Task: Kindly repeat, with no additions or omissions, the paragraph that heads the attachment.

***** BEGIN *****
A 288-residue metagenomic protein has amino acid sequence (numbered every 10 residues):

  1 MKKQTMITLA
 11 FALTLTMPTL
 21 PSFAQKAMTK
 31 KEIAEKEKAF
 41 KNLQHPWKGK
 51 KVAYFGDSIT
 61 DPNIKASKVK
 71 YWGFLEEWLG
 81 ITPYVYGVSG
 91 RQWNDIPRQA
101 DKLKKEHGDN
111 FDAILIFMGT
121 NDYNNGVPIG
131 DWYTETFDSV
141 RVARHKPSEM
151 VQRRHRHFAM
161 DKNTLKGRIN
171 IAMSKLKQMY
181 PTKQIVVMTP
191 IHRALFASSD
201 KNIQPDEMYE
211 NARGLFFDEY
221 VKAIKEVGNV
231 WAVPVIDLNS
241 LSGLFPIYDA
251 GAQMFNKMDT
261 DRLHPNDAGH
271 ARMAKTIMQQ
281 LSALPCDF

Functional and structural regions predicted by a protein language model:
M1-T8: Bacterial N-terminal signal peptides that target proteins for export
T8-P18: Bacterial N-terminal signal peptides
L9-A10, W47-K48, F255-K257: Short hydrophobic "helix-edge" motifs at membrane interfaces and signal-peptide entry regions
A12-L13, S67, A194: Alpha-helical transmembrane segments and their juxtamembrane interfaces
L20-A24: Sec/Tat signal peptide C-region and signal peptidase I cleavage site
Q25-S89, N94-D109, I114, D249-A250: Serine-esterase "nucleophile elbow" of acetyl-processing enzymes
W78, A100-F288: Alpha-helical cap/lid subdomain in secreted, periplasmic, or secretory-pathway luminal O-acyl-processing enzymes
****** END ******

A 288-residue metagenomic protein has amino acid sequence (numbered every 10 residues):